On Saturday, as the Cannes Lions
neared its end, a seminar looked at the very fundamental bits of our response to advertising - not as consumers, but as primates.
It was an idea spun out from TED Global
last year; Dr. Laurie Santos
, a member of Yale
's Psychology faculty, asked an audience for help. Her research had already shown primates, specifically brown capuchin monkeys, had the ability to recognize images of other monkeys, and to understand basic value. Since they could grasp images, and the rudiments of commerce, she began to think about what could be learned about their response to advertising.
Dr. Santos needed assistance, though - her research staff wasn't having a successful time Photoshopping its own ads, so she reached out looking to partner with experts. Keith Olwell
, chief creative officer of Proton and his partner Elizabeth Kiehner
, co-founder, Thornberg & Forrester
stepped forward to help Dr. Santos and her associate Nick Buttrick
, the lab manager at Yale's Comparative Cognition Lab
develop a program to bring the idea to life.
'We're approaching this to find the hard wires in the primate brain,' Olwell says. 'We're almost looking back in time, to find what is hard-wired to work a certain way. We're removing the cultural clutter.'
The group hopes, by learning more about how the monkeys respond to various different types of advertising and various deliveries that it can apply those to people. Rather than using human products to measure monkey brand preference, though, the group is creating brands especially for its subjects.
The monkeys will be able to choose, in a marketplace-style exchange program, whether they gravitate toward a logo they've become familiar with, or with a logo that's had no advertising at all. The logo will be on the bowls with their food (two different colors of Jello, to start) and worn on the uniforms of the undergrads helping with the experiment.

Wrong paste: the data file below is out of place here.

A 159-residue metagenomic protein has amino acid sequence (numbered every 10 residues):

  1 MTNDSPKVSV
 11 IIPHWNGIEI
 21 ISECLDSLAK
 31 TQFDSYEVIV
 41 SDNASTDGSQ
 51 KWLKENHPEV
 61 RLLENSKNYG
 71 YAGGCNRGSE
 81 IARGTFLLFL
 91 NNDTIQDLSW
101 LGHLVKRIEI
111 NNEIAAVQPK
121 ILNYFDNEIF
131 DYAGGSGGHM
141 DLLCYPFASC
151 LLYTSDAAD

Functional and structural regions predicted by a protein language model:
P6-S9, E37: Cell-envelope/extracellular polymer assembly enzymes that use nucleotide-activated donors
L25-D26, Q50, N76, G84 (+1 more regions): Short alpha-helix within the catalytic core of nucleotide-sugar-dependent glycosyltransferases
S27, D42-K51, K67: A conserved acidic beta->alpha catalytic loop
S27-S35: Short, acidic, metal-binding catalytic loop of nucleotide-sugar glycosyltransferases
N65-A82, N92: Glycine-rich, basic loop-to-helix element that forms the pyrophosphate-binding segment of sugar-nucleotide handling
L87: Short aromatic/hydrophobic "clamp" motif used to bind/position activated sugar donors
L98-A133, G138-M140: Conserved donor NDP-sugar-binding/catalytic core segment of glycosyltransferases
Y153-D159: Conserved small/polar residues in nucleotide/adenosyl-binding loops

'For advertising, one of the most important things you can do is shift preference between two identical products, like Coke
, or Geico
, so we want to have two identical things and see if we can make them switch,' Olwell says. As Santos says in a video the group played at the festival, 'we'll be able to get a window into what advertising does, in its purest form.'
For the group's first experiment, which started a few weeks ago, it sought to learn more about a fundamental premise of advertising: sex sells.
In what might seem eerily reminiscent of comedian Bill Hicks
famous 'Drink Coke
' bit, the group prepared an advertisement for the first round of experimentation: a female capuchin signaling to the males she was ready to mate, exposing her genitals and attempting to catch their attention. The image, with a logo placed nearby, is printed on posters that cover the animals enclosure.
The hypothesis, that advertising works on monkeys, will be extrapolated into other questions: Do the monkeys pay more for the sex-associated brand? Will they work harder to get it? Will they take less Jello in exchange? As the experiments evolve, the teams will push on these questions, and change the relevance and frequency of the exposure to the logo. Further experiments may deal with other broad, motivating topics; images of power, or the family.
'We can take this out of a discussion of subjectivity, we can say this works exactly this much, and we can take that for granted,' Kiehner says. 'Our motivation is to find out exactly how advertising works. We know it works, we just don't know the hows or the whys.'twitter.com/#!/weareprimates